The Economics of 3D Printing vs. Traditional Manufacturing
This also leads us to one of the essential economic considerations of 3D printing when compared to traditional technologies like injection molding. While injection molding starts out quite expensive, the cost per part decreases as the number of parts increases, up until the point when the tooling cost is spread across so many parts that its impact on part cost is negligible. This provides excellent value on large quantities of parts.
3D printing starts out significantly cheaper than injection molding for low numbers of parts. Cost per part continues to decrease until the printer bed is producing as many parts as it can fit in a single run. Once this point is reached, there is no longer additional savings on higher quantities of parts.
This makes 3D printing a great option for small to medium runs when compared to the high cost per part of traditional manufacturing at these volumes. In the graph above, you can see that lower part volumes are far more expensive per unit when using traditional manufacturing, while 3D printing technologies are far less expensive. However, as the number of parts increase, traditional manufacturing eventually yields a lower cost per part.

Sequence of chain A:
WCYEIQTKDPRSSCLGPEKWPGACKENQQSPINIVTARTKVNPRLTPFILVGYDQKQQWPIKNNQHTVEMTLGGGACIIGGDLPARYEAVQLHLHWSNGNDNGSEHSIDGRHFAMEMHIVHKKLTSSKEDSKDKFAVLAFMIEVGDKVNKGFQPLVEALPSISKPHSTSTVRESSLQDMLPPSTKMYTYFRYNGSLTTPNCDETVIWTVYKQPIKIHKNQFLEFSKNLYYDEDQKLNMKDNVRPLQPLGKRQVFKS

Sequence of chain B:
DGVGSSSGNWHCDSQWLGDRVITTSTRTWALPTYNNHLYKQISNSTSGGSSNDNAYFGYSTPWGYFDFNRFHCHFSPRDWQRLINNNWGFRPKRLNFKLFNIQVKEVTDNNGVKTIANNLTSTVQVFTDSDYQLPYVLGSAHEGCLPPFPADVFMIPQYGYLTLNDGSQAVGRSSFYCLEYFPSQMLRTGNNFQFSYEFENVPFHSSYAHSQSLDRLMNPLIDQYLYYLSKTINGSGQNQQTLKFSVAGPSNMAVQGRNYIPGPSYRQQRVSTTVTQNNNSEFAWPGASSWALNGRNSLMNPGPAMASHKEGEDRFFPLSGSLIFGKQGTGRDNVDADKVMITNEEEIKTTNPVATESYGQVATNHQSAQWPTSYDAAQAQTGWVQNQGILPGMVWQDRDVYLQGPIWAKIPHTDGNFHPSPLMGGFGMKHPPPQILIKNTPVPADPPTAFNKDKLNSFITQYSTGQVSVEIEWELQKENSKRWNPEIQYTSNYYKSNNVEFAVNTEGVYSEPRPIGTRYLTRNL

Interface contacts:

Of all the unique strengths of 3D printing, its ability to seamlessly manufacture many different parts in a single build cycle has perhaps some of the farthest-reaching and least-explored implications for manufacturers. Since traditional manufacturing relies heavily on producing large quantities of the same part at once—also known as homogeneous production—it is not surprising that designers and engineers are still figuring out how to best make use of this new production model.
One promising approach takes its inspiration from a method called the kanban system, originally used by Japanese automotive manufacturers to ensure just-in-time production. True to its name, just-in-time production aims to manufacture each part right as it is needed for assembly, allowing for streamlined manufacturing and significant reductions in inventory cost.